Fewer ALP frontbenchers benefited from Whitlam’s abolition of fees, but this is mainly because the cabinet on the Left side of politics are, on average, younger than their counterparts on the other side of the House. Crikey hopes you’ve all got enough vases for the flowers about to come your way …

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  • 1
    Ian Roberts
    Posted Friday, 23 May 2014 at 12:53 pm | Permalink

    If it’s true what you’ve written about Pyne’s university education, then he told a bald-faced lie on Q&A last week.

  • 2
    Andrew Greville
    Posted Friday, 23 May 2014 at 1:14 pm | Permalink

    When Bernard Keane first raised this childish argument last week, I let it slide, but now Sally Whyte has made a feature out of it, I can’t sit still.

    Through circumstances beyond my control, I share a similar demographic profile with the Liberal cabinet. So yes, I got a “free ride” at University. Our age group was fortunate in this regard, without question.

    However we bought our first house without a homeowner’s grant. We raised our children without subsidised childcare. Paid parental leave, if available at all, was for four weeks, and for mothers only. The marginal tax rate was 60%, and the 47% rate kicked in at about $19,000. Family Tax Benefit A and B didn’t exist. Our country was shameful in its neglect of indigenous people - barely any money was spent on “closing the gap”. Disability Insurance? Forget it. Interest rates for our first mortgage were likely between 16% and 21%, and unemployment was double digits.

    This probably sounds like a whinge, but it isn’t meant to be. I am incredibly lucky to have been born here, and to have made the most of my free tertiary education. But surely Bernard and Sally are smart enough to realise that all of the things listed above are paid for out of the same pot of money that heavily subsidises university education today. If you want to make tertiary education cheaper, which ones are you prepared to take back to ensure that my generation’s first mortgage rates remain the high water mark?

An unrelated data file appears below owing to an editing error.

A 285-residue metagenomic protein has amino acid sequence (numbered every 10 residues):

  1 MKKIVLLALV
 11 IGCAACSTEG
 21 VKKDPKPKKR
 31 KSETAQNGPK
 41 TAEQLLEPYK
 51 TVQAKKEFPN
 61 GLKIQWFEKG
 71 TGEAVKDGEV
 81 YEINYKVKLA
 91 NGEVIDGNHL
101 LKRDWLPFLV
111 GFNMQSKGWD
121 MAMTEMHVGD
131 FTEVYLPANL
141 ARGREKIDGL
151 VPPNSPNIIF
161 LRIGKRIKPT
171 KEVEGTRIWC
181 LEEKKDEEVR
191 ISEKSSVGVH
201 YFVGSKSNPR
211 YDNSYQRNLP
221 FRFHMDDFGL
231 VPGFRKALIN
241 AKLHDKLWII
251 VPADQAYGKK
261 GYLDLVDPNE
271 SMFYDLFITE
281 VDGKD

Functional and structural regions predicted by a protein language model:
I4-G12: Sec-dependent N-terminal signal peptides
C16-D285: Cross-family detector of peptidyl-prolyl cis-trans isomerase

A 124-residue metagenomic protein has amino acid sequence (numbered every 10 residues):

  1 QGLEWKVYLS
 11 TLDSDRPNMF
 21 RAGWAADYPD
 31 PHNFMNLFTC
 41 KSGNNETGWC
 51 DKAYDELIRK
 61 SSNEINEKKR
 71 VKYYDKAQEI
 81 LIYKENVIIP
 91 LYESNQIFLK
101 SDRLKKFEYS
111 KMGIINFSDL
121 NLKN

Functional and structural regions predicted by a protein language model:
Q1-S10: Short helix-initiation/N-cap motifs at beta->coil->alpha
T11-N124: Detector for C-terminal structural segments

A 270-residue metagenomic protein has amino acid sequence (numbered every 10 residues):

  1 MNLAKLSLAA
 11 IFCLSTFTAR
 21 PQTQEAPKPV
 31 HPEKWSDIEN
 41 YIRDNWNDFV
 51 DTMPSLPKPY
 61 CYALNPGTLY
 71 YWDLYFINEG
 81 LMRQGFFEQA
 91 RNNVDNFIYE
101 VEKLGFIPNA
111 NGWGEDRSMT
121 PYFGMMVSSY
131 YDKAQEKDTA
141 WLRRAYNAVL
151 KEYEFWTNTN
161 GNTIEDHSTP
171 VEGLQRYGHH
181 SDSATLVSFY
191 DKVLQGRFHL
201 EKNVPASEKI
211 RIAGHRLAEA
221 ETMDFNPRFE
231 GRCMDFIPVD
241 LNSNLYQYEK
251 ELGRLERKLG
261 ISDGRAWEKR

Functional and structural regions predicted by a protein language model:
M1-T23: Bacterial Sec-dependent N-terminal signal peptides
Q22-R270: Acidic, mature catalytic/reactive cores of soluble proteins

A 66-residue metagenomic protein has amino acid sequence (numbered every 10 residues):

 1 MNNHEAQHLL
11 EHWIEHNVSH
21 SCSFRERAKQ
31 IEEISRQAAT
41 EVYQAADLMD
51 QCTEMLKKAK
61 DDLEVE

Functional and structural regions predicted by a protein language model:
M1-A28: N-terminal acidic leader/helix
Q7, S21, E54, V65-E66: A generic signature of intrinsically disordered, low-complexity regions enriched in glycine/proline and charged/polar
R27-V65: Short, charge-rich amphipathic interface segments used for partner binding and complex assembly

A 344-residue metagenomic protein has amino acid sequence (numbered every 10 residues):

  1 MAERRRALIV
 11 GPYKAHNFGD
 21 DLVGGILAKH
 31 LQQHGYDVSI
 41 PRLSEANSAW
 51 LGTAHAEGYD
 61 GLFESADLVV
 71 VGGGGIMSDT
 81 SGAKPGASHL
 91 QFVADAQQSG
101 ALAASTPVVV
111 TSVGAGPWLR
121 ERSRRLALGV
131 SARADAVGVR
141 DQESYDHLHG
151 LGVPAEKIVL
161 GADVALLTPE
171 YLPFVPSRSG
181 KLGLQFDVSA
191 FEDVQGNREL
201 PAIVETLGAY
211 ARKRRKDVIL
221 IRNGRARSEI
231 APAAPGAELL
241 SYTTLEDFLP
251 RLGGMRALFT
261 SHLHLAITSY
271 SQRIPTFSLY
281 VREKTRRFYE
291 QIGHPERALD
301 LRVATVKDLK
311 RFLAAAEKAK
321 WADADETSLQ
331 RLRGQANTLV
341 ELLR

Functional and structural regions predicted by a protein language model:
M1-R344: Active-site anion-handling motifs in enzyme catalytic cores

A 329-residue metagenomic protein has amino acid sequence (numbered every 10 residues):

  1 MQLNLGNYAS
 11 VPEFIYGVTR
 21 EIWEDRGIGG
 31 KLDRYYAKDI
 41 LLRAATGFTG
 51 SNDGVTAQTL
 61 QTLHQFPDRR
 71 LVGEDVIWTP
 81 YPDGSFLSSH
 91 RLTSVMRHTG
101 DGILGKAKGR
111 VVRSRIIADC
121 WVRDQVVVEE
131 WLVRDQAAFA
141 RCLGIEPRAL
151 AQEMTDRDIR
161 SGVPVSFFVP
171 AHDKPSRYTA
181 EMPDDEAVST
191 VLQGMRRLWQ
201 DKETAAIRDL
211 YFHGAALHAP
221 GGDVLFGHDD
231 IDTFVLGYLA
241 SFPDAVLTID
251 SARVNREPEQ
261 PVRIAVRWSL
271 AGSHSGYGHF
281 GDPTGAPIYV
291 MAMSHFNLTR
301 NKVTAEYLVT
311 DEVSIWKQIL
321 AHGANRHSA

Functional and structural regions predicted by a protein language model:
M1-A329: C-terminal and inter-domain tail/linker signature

• 3
    Bo Gainsbourg
    Posted Friday, 23 May 2014 at 1:33 pm | Permalink

    I think this article is a bit misleading. The fees that the Libs are proposing to bring in in future are much higher than those quoted, presumably real terms adjusted from the 70’s. It would be more accurate to look at those higher dollar figures they are expecting people to pay. And perhaps as a demonstration of principle they could now offer to pay for the degrees that they got for free that they think others should now pay for. As to Andrew Greville’s comment, a simple tweak to superannuation concessions for the super rich could make universities free again. If we are really that concerned about budget and funding. But this was never about that. Its about shutting out the average person from university and creating a U.S. style 1%-er economy, and its not over yet.

  • 4
    jmendelssohn
    Posted Friday, 23 May 2014 at 1:39 pm | Permalink

    I think you will find that Malcolm Turnbull had a Commonwealth Scholarship, so paid no fees.

  • 5
    Liberstand
    Posted Friday, 23 May 2014 at 1:51 pm | Permalink

    Yes Sally, it’s ironic. Great article.

  • 6
    ianjohnno
    Posted Friday, 23 May 2014 at 2:10 pm | Permalink

    Bill Shorton has a master’s degree of business administration.
    That begins to explain a few things.

  • 7
    Scott
    Posted Friday, 23 May 2014 at 2:13 pm | Permalink

    Come on Andrew

    No Capital Gains Tax, No Fringe Benefits Tax, No GST…all of which were introduced in 1985 or later.
    Over the years the tax take/GDP has increased from around 22% of GDP during the wonder years of free uni eduction to its present take of around 26%.
    House prices….average 2 times household incomes until the late 80’s when they started their climb to the now 4-5 times. Means smaller loans. Who cares if you have a 16% loan on $50,000…better than a 6% loan on $300,000

    I’m a fan of the uni changes (having paid my HECS upfront as a mature age student, I have increased my earning power quite dramatically) but lets not pretend that the oldies had it easier.

  • 8
    Scott Grant
    Posted Friday, 23 May 2014 at 3:16 pm | Permalink

    Hmmmm. The neo-liberal mind at work, in all its nonsensical irrationality, with the implication that every individual should pay for anything from which they might derive a benefit. (Major corporations are excluded, of course). As Maggie Thatcher said, “… there is no such thing as society.”.

    If I owe my neighbour flowers for my degree, then perhaps he can return the favour for his pension, or the paved road outside the house, or the F35 fighter jets, or the disability pension for his daughter, or subsidised healthcare. And the mining companies should definitely be giving us all flowers for their diesel subsidies. Then there are the large international software and computer companies who get a virtual free ride at the expense of taxpayers everywhere.

    Perhaps I will send them all a note that I want no flowers, and would they please donate the money to the unemployed who are about to lose their already pitiful income.

  • 9
    jimpintin
    Posted Friday, 23 May 2014 at 3:21 pm | Permalink

    As someone who paid for most of their tertiary education I think the ’ they got it free, so should we’ argument is weak and immature and should be dropped immediately. Surely we should be strongly pointing out to the Coalition and the public the long term damage to our society and economy of restricting access to tertiary (and any other) education on any grounds other than abilty. Free education and health is possible if we curtailed the ability of the wealthy to massively reduce their taxable income and dropped the obsession with tax cuts. No sign of ALP willingness to do either, too many of them benefit.